March 30, 2009

What Happens at Memphis If Calipari Goes to Kentucky?



With John Calipari allegedly in clandestine discussions with the administration of the University of Kentucky, it is time for University of Memphis fans to consider the age old question, 'What if?'



There are a series of questions to ask in this vein:



If John Calipari leaves the University of Memphis, what will happen with the recruits that he has signed?



Memphis has a signed National Letter of Intent (NLI) with three recruits: Will Coleman and Darnell Dodson, the junior college transfers, and high school senior Xavier Henry. It is not possible for those potential student-athletes to break their commitment without getting a release from the U of M.



If the U of M were to give those three a release, they could immediately re-open their recruitment. It would then be possible, of course, for them to follow Calipari to UK. Though that is a possibility, it is highly improbable. It simply does not happen very often.



DeMarcus Cousins, who has given a verbal commitment to Memphis, would be free to sign an NLI with anyone he chooses-including, of course, Kentucky.



John Wall, the consensus number one recruit in the country, has not indicated what school he wishes to attend. Obviously, he, too, would be free to sign with any school of his choice.



Kentucky has never been on his list, which could change if Calipari takes the job there.



Should John Calipari leave Memphis, how would this impact the U of M's basketball roster next season?



In a word: the roster would likely be gutted.



Word in recent weeks has been that Angel Garcia, the 6'11" wing forward from Puerto Rico by way of East Chicago High, has every intention of returning to Memphis in the fall for what would be his freshman campaign.



That would most likely change. Garcia would likely pursue pro ball in his native Puerto Rico or else re-open his recruitment.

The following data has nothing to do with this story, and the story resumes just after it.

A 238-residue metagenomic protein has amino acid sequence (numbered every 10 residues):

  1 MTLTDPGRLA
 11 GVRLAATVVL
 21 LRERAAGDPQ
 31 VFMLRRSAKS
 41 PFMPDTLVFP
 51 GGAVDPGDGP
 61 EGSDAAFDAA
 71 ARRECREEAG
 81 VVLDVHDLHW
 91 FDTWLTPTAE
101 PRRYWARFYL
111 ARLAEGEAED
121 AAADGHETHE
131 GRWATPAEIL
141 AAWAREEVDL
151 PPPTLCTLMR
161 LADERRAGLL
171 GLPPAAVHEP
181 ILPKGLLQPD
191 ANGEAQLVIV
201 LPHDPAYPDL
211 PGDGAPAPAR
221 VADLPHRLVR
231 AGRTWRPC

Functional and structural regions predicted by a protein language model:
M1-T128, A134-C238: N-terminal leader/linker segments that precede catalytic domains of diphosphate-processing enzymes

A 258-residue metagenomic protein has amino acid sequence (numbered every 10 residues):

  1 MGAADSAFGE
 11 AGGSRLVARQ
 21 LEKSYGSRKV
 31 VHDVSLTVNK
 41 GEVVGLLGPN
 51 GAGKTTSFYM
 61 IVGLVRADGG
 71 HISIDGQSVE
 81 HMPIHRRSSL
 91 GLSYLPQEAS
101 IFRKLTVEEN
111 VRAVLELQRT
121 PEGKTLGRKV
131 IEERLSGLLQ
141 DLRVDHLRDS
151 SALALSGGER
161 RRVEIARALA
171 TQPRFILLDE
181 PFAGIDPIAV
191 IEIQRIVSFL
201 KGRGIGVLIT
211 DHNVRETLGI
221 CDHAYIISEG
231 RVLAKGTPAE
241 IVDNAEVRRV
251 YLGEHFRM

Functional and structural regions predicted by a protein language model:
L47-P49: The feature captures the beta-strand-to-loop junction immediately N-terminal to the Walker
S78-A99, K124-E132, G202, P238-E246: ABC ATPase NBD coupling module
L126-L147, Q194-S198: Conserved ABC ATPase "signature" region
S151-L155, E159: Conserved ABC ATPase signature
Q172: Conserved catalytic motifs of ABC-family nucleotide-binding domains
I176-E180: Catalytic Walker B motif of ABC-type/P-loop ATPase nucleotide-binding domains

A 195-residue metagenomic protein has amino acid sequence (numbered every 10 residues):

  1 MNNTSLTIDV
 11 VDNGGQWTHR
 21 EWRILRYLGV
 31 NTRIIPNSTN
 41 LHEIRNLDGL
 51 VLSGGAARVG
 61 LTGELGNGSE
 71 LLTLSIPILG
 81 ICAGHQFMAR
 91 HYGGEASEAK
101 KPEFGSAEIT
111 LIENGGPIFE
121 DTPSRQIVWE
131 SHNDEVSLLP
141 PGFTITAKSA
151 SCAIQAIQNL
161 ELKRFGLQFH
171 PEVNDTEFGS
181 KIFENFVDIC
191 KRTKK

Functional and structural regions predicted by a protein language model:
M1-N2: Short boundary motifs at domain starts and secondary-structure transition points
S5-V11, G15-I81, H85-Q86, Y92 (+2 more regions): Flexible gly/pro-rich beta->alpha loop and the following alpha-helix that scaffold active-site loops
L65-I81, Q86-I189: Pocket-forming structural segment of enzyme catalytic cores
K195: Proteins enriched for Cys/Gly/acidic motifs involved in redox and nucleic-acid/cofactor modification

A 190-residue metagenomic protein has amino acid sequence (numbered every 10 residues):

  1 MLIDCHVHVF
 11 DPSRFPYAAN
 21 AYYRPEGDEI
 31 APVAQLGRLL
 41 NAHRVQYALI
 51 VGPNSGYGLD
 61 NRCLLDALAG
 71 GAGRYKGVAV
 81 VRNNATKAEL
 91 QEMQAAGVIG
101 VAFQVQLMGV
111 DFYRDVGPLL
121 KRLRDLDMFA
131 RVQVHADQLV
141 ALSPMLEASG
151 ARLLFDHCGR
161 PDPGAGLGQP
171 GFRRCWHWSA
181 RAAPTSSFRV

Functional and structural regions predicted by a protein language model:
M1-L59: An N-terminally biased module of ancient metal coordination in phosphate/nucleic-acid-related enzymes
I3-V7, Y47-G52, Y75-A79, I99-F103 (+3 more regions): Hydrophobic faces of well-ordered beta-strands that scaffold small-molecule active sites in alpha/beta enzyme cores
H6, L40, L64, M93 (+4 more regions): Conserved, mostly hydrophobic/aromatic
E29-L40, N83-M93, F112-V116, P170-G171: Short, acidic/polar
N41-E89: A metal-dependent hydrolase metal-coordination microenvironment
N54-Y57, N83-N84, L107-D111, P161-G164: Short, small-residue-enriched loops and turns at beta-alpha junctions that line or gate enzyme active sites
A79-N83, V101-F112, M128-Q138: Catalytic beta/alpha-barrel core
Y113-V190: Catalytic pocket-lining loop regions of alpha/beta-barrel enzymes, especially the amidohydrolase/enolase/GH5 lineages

Shawn Taggart, the fourth-year junior post player who transferred here from Iowa State, is set to graduate in May. He has the options of pursuing pro ball or returning to Memphis for his fourth year of eligibility.



If Calipari leaves, the probability of Taggart staying at Memphis shrinks dramatically.



Would C. J. Henry want to stay at Memphis with Calipari gone? Probably not. In turn, would his younger brother, Xavier, then come to Memphis?



Again, highly unlikely.



DeMarcus Cousins likely never sees the court at FedEx Forum if Calipari leaves.



Calipari has basically closed the door on Matt Simpkins. Though Calipari leaving would theoretically open that door again, Simpkins is likely never to come back.



The JUCO transfers, Coleman and Dodson, are loyal to Orlando Antigua, and would quite possibly honor their commitments.



Therefore, barring any unforeseen transfers (which would also be a strong possibility), the only scholarship players remaining would be the following student-athletes:



Pierre Henderson-Niles, Willie Kemp, Doneal Mack, Roburt Sallie, and Wesley Witherspoon, with Coleman and Dodson (as mentioned) also likely.



That makes seven players on scholarship: three seniors (Henderson-Niles, Kemp and Mack), two juniors (Coleman, Sallie), and two sophomores (Dodson, Witherspoon).



And finally, the big question:



If Calipari goes to Kentucky, who are on the short list to coach Memphis?



Memphis fans on the Commercial Appeal message board are clamoring already for Mike Anderson, the former UAB head coach who took Missouri to the Elite Eight this season.



That is highly unlikely, however. With seven scholarship players and a sour taste after Calipari leaving, the situation at Memphis would be a lateral move, at best, for Anderson. As he would be leaving the Big 12 for C-USA, it is realistically a step backwards for the highly regarded Anderson.



Memphis might consider promoting one of their trio of assistant coaches to the top position: John Robic, Orlando Antigua, or Josh Pastner (listed in order of age and coaching experience).



Robic is quite probably the most head coach-ready of the three. Antigua and Pastner, though, are clearly head coaches in waiting. Pastner is probably one of the hottest assistant coaches in the country. Had things worked out differently at Arizona, he would have still been there as Lute Olson's hand-picked successor.



Antigua would probably end up being the better choice as head coach. He is a relentless recruiter with deep ties all up and down the East coast. As mentioned earlier, he was the primary recruiter responsible for signing Coleman and Dodson.



If either of the three were promoted to head coach, it is unlikely that all three would stay. With Robic, in particular, if Pastner or Antigua were promoted ahead of him, he would likely leave for a head coaching job somewhere.



Memphis will not let Calipari leave without a serious push to keep him. Boosters are expected to be contacted in an effort to put together a compensation package that would make Calipari the highest-paid coach in all of college basketball.



Presently, Calipari earns $3.35 million per year, second only to Billy Donovan of Florida ($3.5 million annually) among men's basketball coaches. Though Kentucky could easily pay Calipari between $4 and $5 million, Memphis is thought to be willing to match it, if it will keep Calipari in the Bluff City.


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